Next, add some organic material over the entire lawn. This is called top-dressing and as the organic material works its way into the soil, it helps break up the clay and improve root structure. Stronger roots mean a more resilient lawn, especially in the summer.  Over-seeding is when you apply extra seed to thicken your lawn. It’s a good practice to over-seed your lawn every three or four years.  Another improvement you can make is to add Soil Activator, a granular humic acid applied in the spring and fall to improve soil structure, strengthen roots and increase microbial activity. Soil Activator can be applied more frequently if your soil is heavily compacted. If you have questions, stop in. We’ll help you decide what the best choices for your lawn.

Monday, March 17, 2014

Guidelines for recovering flood damaged gardens


These are some recommendations on flood damaged gardens, but are also good guidelines for improving and reconditioning any soils. First of all, it is not necessary to remove your garden soil even if it was inundated in the September flood. The elapsed time between the flood and now is sufficient to have mitigated any issues in the soil as a result of the flood. The base soil itself should be healthy. What you want to do now is to restore structure and vitality to your soil.  One thing that happens when soil is under water is the oxygen supply is deleted. Rototilling your garden will help oxygenate the soil and encourage restoring soil microorganisms. Rototilling in soil amendments will also help incorporate any fine silt left behind by the river overflowing. Organic materials such as compost, peat moss, coir and earth worm castings are all good soil amendments to rototill into your garden.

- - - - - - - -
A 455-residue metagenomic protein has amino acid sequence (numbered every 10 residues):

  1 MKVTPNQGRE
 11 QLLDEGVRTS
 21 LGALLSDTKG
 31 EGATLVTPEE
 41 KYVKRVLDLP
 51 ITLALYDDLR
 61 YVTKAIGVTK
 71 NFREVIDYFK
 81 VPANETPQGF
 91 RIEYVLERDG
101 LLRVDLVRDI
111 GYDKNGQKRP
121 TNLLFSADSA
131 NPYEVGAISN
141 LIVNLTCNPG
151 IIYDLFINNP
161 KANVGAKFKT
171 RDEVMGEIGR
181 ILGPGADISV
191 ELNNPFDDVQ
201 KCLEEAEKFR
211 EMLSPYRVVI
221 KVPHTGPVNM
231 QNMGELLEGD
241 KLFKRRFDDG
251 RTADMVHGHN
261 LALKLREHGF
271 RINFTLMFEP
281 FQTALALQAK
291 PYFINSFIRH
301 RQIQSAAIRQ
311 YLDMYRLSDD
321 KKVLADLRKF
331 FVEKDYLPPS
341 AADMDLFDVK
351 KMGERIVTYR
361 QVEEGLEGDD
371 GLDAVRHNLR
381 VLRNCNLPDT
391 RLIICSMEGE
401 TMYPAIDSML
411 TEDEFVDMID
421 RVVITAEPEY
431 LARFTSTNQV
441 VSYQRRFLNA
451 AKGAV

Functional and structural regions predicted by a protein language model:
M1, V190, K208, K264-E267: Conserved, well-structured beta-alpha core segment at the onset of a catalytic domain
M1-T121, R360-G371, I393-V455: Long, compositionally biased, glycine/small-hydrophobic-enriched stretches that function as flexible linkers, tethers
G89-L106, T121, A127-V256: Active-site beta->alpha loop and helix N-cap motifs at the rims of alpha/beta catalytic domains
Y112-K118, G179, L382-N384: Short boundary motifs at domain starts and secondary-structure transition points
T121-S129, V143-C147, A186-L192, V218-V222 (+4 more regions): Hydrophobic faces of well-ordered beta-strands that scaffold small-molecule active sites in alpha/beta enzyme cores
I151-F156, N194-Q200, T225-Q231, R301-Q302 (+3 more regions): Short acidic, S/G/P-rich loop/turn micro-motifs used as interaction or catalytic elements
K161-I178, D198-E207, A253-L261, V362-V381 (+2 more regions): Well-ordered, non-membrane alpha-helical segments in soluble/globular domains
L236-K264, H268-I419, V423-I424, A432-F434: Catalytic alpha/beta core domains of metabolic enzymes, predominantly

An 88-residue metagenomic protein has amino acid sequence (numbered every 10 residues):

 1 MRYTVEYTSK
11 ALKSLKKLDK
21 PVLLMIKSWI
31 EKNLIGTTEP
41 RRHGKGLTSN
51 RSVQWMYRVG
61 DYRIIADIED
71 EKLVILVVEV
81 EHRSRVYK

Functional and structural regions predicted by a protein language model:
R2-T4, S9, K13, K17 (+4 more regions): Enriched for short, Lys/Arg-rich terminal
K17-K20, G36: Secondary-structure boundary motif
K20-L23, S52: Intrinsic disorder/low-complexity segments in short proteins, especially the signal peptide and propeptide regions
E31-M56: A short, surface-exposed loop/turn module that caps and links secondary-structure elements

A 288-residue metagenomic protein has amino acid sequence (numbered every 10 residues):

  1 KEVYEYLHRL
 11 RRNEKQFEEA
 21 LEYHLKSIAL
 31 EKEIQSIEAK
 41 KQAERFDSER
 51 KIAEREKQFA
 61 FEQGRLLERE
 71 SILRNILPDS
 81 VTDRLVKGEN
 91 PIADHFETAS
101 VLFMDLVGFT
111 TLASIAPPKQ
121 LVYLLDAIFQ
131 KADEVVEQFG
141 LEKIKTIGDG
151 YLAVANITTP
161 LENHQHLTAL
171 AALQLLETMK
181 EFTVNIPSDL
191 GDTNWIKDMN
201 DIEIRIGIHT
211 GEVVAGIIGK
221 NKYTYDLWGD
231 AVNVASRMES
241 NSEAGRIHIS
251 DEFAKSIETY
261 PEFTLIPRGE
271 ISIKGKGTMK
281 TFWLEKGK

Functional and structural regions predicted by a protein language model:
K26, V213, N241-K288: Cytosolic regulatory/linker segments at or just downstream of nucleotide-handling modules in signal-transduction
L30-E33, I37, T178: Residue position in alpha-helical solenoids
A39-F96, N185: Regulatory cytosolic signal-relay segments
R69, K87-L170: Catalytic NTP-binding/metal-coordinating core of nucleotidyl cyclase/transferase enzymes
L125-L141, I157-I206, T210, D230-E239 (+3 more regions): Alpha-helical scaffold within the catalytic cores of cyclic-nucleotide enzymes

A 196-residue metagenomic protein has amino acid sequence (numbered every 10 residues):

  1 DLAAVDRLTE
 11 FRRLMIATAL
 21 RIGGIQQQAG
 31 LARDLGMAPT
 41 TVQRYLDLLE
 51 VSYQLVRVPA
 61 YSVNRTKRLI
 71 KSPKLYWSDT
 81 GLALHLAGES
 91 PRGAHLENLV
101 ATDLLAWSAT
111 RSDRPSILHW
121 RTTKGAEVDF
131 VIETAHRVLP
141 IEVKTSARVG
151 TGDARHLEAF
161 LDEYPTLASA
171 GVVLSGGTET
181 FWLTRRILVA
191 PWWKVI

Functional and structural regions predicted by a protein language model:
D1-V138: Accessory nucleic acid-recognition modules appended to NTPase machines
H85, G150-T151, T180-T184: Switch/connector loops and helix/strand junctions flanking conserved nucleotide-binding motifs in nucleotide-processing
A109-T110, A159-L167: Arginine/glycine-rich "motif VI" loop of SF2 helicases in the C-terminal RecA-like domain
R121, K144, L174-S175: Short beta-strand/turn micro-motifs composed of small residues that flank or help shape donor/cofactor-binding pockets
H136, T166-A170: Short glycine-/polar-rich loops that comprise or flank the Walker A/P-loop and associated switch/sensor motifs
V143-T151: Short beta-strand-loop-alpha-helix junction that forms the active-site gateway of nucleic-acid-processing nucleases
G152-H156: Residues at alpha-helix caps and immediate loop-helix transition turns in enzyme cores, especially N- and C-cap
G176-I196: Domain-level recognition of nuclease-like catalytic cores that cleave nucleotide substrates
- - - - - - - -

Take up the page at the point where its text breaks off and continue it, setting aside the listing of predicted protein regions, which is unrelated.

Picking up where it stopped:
You’ll find these ingredients in products like Sheep, Peat and Compost, Cow and Compost, EKO clay Buster, Hydro Farm Coco Planting Mix.
It’s also important to restore the microbial activity in your soil by incorporating products such as alfalfa meal,
mycorrhizae fungi
and liquid and granular humates.